I talked in my last post about how “should” might be one of the most shaming phrases I remember from those first 2 years post TBI. The other?
“ Be Grateful”
Now, I’ll be honest here. I am a christian, I know that the bible talks about giving thanks to God no matter what, being joyful in hard times. I know. And I still struggle with it, because I am still me. I am also, no where close to being a theologian. I know what the bible says, I know how I struggle to put it into practice in my life, and I don’t know how to tell anyone else what they should take from the bible.
So this post? It’s not about theology. It’s about the feelings of being a caregiver for someone with a TBI. I am going to try very hard to not speculate as to what I think God would want of us, and just tell you what I wish the response had been to me.
Real life scenario.
Friend 1: “How are you doing?”
Me: “Not so super. It’s just so hard keeping Jason on track, there’s so much homecare to keep him doing and not enough time or money. I don’t even know how we’re going to get through this.”
Friend 1: “You just need to be grateful. So many people with brain injuries end up on the street or violent. You’re lucky.”
Seriously? I had to leave my computer for a bit during the writing of this post because this response STILL annoys me. I still don’t know what to say. Sadly, this response wasn’t a once in a lifetime thing. This is just a more recent one so it is stuck in my brain. I heard variations again and again during the last two years, even at our wedding.
When I’m in this situation I used to feel shame, my internal dialogue would start “she(he) is right. Why do I whine so much? I still have a husband to love. Who cares if I can’t sleep through the night, and I don’t really think he likes me, and I don’t know if I’ll ever make enough to cover the medical costs. At least I have a husband to spend money on. Honestly, get it together Jasmine.”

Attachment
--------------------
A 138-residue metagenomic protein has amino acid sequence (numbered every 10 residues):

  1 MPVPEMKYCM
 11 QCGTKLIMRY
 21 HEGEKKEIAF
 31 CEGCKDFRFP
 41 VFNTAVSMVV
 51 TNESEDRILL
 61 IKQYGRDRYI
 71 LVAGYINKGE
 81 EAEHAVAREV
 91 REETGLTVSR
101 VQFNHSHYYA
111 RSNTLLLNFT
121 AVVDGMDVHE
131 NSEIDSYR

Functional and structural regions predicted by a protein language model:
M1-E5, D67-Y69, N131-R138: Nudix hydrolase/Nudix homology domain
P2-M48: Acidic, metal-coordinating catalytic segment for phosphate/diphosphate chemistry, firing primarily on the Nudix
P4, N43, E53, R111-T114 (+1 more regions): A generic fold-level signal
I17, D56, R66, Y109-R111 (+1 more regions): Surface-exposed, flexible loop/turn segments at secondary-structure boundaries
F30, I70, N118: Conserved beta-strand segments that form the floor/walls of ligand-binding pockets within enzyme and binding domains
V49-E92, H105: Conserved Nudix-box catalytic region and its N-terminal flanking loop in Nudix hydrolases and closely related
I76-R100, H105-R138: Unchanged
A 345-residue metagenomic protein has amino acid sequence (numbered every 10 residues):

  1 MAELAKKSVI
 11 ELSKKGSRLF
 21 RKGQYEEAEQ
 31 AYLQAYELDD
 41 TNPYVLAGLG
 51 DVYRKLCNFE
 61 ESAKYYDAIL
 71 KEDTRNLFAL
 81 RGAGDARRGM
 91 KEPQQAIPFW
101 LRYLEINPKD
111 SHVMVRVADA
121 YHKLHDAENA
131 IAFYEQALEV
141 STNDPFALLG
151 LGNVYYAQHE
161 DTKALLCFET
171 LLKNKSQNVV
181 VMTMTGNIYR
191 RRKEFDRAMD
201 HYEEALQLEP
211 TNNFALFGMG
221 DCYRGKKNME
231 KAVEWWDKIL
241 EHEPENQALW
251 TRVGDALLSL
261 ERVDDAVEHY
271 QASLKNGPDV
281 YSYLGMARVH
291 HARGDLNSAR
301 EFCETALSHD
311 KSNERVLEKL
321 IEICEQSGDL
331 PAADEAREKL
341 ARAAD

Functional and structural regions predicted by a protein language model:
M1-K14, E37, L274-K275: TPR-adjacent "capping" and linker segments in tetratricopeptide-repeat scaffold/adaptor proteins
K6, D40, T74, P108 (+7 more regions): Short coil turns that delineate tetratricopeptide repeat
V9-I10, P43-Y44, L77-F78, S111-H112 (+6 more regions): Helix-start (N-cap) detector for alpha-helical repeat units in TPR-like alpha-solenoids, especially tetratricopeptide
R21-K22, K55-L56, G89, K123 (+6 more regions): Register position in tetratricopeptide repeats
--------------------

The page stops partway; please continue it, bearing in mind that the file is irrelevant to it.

Does anyone else think that seems a bit ridiculous? I still actually am afraid to share this in case I get replies along the lines of “stop whining”. But I think it is ridiculous. I don’t think I’ve ever told someone to be grateful for what they have and that includes as a response to friends whining that they won’t be able to get away for more than a couple of weeks in the winter.
Here’s the thing. I think we were surrounded by a lot of people that were really uncomfortable with a) feelings and b) feeling helpless. I would speculate that that’s probably a problem in society at large right now, but again, out of my realm of knowledge. For us, most people seemed to want to hear only good things. Unfortunately TBI is not a journey full of good things. We did have some amazingly good things – like when Jason got a new doctor, or was admitted to Toronto Rehab or when Geoff Heddle reached out to us to talk about behavioural optometry. But there were a lot more days of pain, and loneliness and fear.
All we wanted in those days was someone to sit with us in the hard times and stick around. I didn’t need to be told to be grateful – the people speaking had no idea how many times a day I had to write in my gratitude journal just to get through the day without being overwhelmed. I needed someone to acknowledge how crazy hard this TBI life was, without telling me I was lucky to be living it. I was beating myself up enough, I didn’t need other people to come into our life and add to my pain.
I’m not trying to say you experience TBI and suddenly have all the answers to social awkwardness. Not at all, that would be, more than completely wrong. But I am trying to say that after the two years we have lived I have seen enough trends to start talking about my experience and hope it helps someone else respond with kindness.